This tutorial shows how to create a web server with a button that act as momentary switch to remotely control ESP32 or ESP8266 outputs. The output state is HIGH as long as you keep holding the button in your web page. Once you release it, it changes to LOW. As an example, we’ll control an LED, but you can control any other output.

Project Overview

The following diagram shows a simple overview of the project we’ll build.

Momentary switch web server esp32 esp8266 project overview

Installing Libraries – Async Web Server

To build the web server you need to install the following libraries:

These libraries aren’t available to install through the Arduino Library Manager, so you need to copy the library files to the Arduino Installation Libraries folder. Alternatively, in your Arduino IDE, you can go to Sketch Include Library > Add .zip Library and select the libraries you’ve just downloaded.

Copy the following code to your Arduino IDE.

You just need to enter your network credentials (SSID and password) and the web server will work straight away. The code is compatible with both the ESP32 and ESP8266 boards and controls the on-board LED GPIO 2 – you can change the code to control any other GPIO.

How the Code Works

We’ve already explained in great details how web servers like this work in previous tutorials (DHT Temperature Web Server), so we’ll just take a look at the relevant parts for this project.

Network Credentials

As said previously, you need to insert your network credentials in the following lines:

Momentary Switch Button (web server)

The following line creates the momentary switch button.

Let’s break this down into small parts.

In HTML, to create a button, use the <button></button> tags. In between you write the button text. For example:

The button can have several attributes. In HTML, the attributes provide additional information about HTML elements, in this case, about the button.

Here, we have the following attributes:

class: provides a class name for the button. This way, it can be used by CSS or JavaScript to perform certain tasks for the button. In this case, it is used to format the button using CSS. The class attribute has the name “button”, but you could have called it any other name.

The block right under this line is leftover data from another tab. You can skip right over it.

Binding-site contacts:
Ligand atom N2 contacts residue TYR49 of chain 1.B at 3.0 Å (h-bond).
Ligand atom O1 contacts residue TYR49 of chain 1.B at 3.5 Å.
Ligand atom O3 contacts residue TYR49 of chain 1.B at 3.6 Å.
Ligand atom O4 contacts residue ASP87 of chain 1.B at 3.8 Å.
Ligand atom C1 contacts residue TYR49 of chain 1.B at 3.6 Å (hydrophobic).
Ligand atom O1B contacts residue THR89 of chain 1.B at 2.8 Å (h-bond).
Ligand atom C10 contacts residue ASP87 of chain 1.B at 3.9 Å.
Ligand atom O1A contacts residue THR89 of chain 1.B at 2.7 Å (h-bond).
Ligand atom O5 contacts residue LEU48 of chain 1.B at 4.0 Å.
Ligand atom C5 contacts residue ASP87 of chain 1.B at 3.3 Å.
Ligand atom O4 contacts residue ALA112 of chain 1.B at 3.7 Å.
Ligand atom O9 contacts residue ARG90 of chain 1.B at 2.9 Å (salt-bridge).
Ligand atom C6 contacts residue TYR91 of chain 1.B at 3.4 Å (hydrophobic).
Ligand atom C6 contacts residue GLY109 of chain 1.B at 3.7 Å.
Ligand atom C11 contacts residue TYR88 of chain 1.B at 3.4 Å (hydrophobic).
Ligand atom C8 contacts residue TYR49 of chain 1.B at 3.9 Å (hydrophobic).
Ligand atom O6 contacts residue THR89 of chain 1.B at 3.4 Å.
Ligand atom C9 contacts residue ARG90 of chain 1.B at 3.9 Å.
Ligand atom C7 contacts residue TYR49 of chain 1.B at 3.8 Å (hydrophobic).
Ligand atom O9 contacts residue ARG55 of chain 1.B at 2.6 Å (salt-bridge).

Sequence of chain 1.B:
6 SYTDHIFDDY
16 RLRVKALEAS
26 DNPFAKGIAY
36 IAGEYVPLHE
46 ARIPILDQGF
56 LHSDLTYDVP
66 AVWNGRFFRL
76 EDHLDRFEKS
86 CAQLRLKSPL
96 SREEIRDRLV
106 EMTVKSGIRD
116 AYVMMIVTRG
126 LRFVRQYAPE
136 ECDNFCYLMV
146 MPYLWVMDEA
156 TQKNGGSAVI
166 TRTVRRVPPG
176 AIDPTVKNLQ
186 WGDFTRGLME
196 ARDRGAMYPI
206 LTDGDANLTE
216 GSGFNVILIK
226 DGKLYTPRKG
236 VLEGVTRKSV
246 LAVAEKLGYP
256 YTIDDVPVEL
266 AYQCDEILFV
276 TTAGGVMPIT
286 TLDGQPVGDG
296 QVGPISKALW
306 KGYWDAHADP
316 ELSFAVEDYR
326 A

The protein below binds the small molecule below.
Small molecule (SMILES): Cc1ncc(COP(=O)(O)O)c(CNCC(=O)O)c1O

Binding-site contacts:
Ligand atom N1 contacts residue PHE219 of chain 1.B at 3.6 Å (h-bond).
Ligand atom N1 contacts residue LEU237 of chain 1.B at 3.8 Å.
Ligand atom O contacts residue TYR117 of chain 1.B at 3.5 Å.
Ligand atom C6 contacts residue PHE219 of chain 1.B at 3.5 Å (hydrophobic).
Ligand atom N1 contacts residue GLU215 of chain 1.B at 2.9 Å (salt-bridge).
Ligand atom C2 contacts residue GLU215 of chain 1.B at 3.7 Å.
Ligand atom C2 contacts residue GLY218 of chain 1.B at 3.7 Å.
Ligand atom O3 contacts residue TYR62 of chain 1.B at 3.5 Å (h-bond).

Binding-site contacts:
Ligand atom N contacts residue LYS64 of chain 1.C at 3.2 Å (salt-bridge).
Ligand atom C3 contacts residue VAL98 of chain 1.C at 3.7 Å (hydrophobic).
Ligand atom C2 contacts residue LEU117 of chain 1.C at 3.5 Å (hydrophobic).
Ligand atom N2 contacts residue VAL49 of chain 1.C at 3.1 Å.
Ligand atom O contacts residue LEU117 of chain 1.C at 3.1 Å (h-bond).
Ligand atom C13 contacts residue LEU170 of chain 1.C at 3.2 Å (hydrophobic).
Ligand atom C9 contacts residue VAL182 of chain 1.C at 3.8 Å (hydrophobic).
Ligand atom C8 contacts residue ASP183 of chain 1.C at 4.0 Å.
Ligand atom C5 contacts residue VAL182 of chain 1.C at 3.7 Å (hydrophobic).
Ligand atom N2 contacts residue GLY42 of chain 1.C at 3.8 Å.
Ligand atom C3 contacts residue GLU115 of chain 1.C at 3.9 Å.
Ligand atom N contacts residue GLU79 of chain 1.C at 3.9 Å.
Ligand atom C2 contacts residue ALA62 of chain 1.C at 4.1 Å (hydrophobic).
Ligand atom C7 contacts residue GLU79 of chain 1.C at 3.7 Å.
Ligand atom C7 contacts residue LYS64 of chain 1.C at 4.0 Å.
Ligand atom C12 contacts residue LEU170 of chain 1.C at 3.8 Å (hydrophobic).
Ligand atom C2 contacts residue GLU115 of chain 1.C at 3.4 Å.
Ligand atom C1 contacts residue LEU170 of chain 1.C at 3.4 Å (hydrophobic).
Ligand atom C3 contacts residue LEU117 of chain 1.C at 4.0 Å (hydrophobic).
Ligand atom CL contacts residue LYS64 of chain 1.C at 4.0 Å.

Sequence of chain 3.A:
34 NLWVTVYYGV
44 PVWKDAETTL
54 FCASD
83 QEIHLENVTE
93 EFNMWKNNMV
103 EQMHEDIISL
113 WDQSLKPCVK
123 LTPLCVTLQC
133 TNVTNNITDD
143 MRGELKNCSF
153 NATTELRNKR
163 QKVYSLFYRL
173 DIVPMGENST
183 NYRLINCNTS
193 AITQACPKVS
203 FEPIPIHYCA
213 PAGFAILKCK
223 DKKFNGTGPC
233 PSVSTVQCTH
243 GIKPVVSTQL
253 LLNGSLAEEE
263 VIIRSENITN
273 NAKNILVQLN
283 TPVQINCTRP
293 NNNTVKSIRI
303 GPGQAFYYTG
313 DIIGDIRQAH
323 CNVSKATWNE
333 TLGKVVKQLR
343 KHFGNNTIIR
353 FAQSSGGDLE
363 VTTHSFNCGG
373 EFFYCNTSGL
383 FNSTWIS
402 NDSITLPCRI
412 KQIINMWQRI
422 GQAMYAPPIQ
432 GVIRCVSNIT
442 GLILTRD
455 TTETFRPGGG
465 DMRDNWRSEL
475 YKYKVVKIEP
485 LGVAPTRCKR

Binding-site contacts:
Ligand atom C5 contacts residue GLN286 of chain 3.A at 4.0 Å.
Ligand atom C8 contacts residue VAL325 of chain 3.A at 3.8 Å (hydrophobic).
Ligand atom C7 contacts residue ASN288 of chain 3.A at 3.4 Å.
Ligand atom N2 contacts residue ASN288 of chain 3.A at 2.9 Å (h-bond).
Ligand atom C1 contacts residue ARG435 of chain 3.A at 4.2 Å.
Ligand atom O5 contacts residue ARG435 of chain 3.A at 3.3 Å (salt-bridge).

onmousedown: this is an event attribute. It executes a JavaScript function when you press the button. In this case it calls toggleCheckbox(‘on’). This function makes a request to the ESP32/ESP8266 on a specific URL, so that it knows it needs to change the output state to HIGH.

ontouchstart: this is an event attribute similar to the previous one, but it works for devices with a touch screen like a smartphone or table. It calls the same JavaScript function to change the output state to HIGH.

onmouseup: this is an event attribute that executes a JavaScript function when you release the mouse over the button. In this case, it calls toggleCheckbox(‘off’). This function makes a request to the ESP32/ESP8266 on a specific URL, so that it knows it needs to change the output state to LOW.

ontouchend: similar to the previous attribute but for devices with touchscreen.

HTTP GET Request to Change Button State (JavaScript)

We’ve seen previously, that when you press or release the button, the toggleCheckbox() function is called. You either pass the “on” or “off” arguments, depending on the state you want.

That function, makes an HTTP request to the ESP32 either on the /on or /off URLs:

Handle Requests

Then, we need to handle what happens when the ESP32 or ESP8266 receives requests on those URLs.

When a request is received on the /on URL, we turn the GPIO on (HIGH) as shown below:

When a request is received on the /off URL, we turn the GPIO off (LOW):

Upload the code to your ESP32 or ESP8266 board.

Then, open the Serial Monitor at a baud rate of 115200. Press the on-board EN/RST button to get is IP address.

Open a browser on your local network, and type the ESP IP address. You should have access to the web server as shown below.

The on-board LED stays on as long as you keep holding down the button on the web page.

Note: it works the other way around for the ESP8266 because the on-board LED works with inverted logic.

When you release the button, the LED goes back to its default state (LOW).

Wrapping Up

In this tutorial you’ve learned how to add event attributes to the buttons on your web server to make them act as momentary switches. This allows you to change the default’s output state as long as you’re pressing the button.

This content was originally published here.